The Sharper Your Knife the Less You Cry is journalist Kathleen Flinn‘s account of her three years at Le Cordon Bleu in Paris. After years as a highly competent “home cook” and work as a journalist and a high-powered corporate type, Flinn found herself in London and out of a job. Her sweetheart (who becomes her husband in the course of the book) encourages her to invest her life savings in her dream of attending Le Cordon Bleu in Paris, and training as a chef.
This book was gratifying on so many levels that its hard to know where to begin. First, I guess, is the fact that Flinn is a “real” writer, and writes beautifully in a voice that is warm, humorous and engaging. She also writes with great insight into the human condition – her own, family members’ and that of fellow students, teachers, and even landlords. We root for her relationship with her fiancee, we are aghast at the bad behavior of the instant-coffee pushing landlord, and we pump our mental fists in the air as Cordon Bleu students share ingredients to bail each other out before evaluations in class conducted by grumpy and hypercritical chefs. I found myself thinking that Flinn would be a good friend in “real life,” and if she isn’t, I just don’t want to know.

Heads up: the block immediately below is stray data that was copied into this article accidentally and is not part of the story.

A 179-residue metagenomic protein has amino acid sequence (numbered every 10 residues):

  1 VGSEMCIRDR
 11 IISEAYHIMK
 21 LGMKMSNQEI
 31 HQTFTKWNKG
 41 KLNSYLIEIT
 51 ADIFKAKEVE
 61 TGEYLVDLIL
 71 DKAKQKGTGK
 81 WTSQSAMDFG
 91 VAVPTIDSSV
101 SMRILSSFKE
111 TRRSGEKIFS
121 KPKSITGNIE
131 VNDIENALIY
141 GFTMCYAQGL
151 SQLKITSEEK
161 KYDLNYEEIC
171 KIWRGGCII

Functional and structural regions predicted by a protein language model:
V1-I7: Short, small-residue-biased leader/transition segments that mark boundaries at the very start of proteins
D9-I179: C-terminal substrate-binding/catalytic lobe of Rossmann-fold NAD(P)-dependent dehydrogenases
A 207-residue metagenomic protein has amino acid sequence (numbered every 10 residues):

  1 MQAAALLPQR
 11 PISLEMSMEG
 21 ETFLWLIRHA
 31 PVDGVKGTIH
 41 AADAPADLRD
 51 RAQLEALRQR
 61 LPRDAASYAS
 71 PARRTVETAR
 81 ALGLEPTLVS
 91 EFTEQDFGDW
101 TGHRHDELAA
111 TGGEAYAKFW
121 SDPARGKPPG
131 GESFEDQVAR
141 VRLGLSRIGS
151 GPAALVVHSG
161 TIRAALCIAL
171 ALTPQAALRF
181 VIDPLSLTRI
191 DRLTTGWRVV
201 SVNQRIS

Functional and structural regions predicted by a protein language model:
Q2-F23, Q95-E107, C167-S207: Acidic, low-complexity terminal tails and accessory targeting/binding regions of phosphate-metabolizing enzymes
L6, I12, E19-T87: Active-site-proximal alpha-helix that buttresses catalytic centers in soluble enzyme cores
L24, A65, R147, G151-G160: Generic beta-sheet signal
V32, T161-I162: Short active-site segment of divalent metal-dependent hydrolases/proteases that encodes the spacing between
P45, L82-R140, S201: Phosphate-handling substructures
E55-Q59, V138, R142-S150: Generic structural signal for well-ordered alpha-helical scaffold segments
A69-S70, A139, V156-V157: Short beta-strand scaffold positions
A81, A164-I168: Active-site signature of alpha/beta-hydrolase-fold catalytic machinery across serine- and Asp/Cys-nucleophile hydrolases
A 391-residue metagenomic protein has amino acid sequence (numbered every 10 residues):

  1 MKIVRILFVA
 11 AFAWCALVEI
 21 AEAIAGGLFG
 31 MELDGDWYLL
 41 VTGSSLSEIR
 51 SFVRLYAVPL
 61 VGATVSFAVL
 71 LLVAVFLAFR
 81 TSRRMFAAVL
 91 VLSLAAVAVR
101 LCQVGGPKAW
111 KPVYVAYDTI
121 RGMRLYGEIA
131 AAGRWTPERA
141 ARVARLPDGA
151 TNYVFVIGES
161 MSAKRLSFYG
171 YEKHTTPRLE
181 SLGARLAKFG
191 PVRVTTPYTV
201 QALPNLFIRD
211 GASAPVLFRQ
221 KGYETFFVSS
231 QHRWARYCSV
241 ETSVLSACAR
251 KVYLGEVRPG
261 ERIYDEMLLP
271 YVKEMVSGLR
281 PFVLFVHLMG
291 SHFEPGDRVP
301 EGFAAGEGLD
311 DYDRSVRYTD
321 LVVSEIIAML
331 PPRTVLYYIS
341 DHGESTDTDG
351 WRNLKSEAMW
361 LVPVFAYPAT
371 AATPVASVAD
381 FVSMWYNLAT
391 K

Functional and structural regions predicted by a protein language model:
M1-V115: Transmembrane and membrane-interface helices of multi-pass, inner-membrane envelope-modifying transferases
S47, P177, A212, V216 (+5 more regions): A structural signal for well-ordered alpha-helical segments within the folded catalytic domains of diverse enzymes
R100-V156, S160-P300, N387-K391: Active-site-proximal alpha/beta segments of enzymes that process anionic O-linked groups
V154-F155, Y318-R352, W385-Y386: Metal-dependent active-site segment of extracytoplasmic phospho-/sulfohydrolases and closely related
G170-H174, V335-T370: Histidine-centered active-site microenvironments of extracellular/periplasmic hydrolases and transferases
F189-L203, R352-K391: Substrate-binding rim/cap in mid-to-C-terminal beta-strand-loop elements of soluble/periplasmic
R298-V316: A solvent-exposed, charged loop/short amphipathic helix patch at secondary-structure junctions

She also knows a great deal about food and cooking (obviously) and describes the origins, preparation and cultural significance of many dishes prepared in and out of class. There are also recipes, and I now have to buy a hard copy of the book so that I can create the stock, curry and French Onion Soup she so richly describes. (Among other things). Some of her recipes are available here, by the way. I learned about ingredients, French cooking in general, and about essential techniques from a Brunoise of vegetables to a fillet of fish or chicken. One of the most interesting ideas expressed by Ms. Flinn is that haute cuisine at Le Cordon Bleu is not, like home cooking, about creativity and improvisation; it is about cooking to tolerances with identical, predictable results.
The book is also about Paris (which is described in a loving, evocative, honest way) and its about living as an expatriate, about love and marriage, family dynamics, and daring to do the thing you have always said you would do, if only you could. Kathleen Flinn did that thing, and I hope you enjoy her adventures in Paris as much as I did.